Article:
Coal in the stocking: The latest announcement of a proposed rate increase by member lines of the Transpacific Stabilization Agreement (www.tsacarriers.org) was as much of a surprise to shippers as a Christmas present wrapped in clear cellophane. TSA had been moaning publicly for months about the billions of dollars its members were losing because of a down economy and their inability to hold the line on rates. Everyone knew that a big increase was coming, even before the current batch of service contracts expired. The twist in December's announcement came in the precise form of that action - a so-called "Emergency Revenue Charge" ranging between $320 and $505 per container, depending on equipment size. Some of us remember, many years ago, having a good laugh when a rate-making conference in the Latin American trades imposed what it dubbed a "Revenue Recovery Surcharge." So much for the idea that surcharges were supposed to cover discrete carrier expenses that were quantifiable yet variable, and therefore needed to be broken out from the base rate. Now, instead of an RRS, we have an ERC - or, to put it another way, a We Need More Money Surcharge.
In a statement accompanying the bad news, TSA chairman Ron Widdows repeated his mantra of recent months about the choice between higher rates and fewer carriers in the trade. Jack Yen, president of Evergreen Marine Corp. and a member of TSA's Executive Committee, described the ERC as a necessary "bridge" to help carriers survive the first half of 2010, in the run-up to the next round of service contract negotiations. And shippers don't exactly disagree. Bruce Carlton, president and chief executive officer of the National Industrial Transportation League (www.nitl.org), says ocean carriers ran into a "perfect bad storm" over the past couple of years. Pretty much everyone was hypnotized by the same shimmering bubble in housing, the stock market and consumer demand, he says, but the shipping industry was hit especially hard because it "raced to shipyards to order new tonnage while the world was perking along at what we now know were unsustainable economic peaks." Carriers then had to slash rates in order to keep their shares of a shrinking market, even as they were laying up ships by the hundreds. Now they need a personal bailout fund from their customers.
But what about this ERC business? Carlton hasn't encountered the term in his 30 years of working in ocean shipping. On the other hand, unprecedented times call for unprecedented solutions. "I don't think any of our peers have ever seen anything like this," he says. And what's in a name, anyway? One way or another, shippers are going to have to pay up.
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But we'll buy you a bus pass: While shippers agree that the plight of carriers is dire, many are unhappy with the antitrust protection that discussion agreements like TSA continue to enjoy. They prefer one-on-one negotiations to dealing with collective bodies, ineffectual though such groups might be. And they argue that the lines need to do a much better job of controlling their costs. At least one provider appears to have heard them. Horizon Lines, Inc. (www.horizon-lines.com), the U.S. domestic carrier, recently eliminated a slew of perks to which its top executives had been long accustomed. No longer will the company pay for their automobiles or country club memberships. Still, they'll manage somehow - Horizon is boosting their base pay to partially make up for the loss.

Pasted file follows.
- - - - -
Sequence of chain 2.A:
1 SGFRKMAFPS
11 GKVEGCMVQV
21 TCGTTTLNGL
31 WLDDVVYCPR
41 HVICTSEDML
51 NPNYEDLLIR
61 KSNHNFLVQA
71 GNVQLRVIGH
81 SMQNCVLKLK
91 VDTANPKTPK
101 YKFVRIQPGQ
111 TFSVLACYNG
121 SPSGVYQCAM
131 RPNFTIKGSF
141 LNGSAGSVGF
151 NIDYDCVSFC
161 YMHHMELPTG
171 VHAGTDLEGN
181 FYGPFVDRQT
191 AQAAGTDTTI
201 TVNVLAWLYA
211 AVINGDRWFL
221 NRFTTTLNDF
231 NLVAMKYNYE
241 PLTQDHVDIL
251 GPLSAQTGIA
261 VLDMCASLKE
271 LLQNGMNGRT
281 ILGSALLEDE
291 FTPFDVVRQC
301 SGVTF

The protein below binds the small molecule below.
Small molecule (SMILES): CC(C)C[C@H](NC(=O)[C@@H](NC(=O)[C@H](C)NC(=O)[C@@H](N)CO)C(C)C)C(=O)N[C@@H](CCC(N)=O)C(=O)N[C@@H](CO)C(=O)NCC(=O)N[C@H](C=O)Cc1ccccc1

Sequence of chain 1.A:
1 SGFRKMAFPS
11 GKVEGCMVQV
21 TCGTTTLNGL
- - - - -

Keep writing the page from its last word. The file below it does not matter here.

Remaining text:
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Freight can take the bus, too: Just in case you thought that freight had a lock on a big chunk of those stimulus funds for rebuilding the nation's infrastructure, consider this recent proclamation from Smart Growth America, the U.S. Public Interest Research Group and The Center for Neighborhood Technology. They claim that investments in public transportation arising from the American Reinvestment and Recovery Act (www.recovery.gov) have created twice as many jobs as spending on highways. Every billion dollars spent on public transportation generated 16,419 job-months, versus just 8,781 job-months for highway infrastructure projects. Their conclusion: "shifting available funds toward public transportation will increase the resulting employment." Perhaps they can throw in a few bike paths, while they're at it.
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Supply chains, start your engines: Finally, I couldn't help commenting on the venue selected for the 9th annual Global Supply Chain Conference of the Neeley School of Business at Texas Christian University (www.neeley.tcu.edu) on Feb. 17, 2010. It's the Texas Motor Speedway in Fort Worth. The choice seems apt: supply chains depend on speed, fuel and endless repetitive loops. Occasionally they break down, lose a tire or collide with a competitor. And it takes one heck of a pit crew to keep them moving.
Happy holidays, and best wishes for the new year. Here's hoping we can all avoid spinouts.
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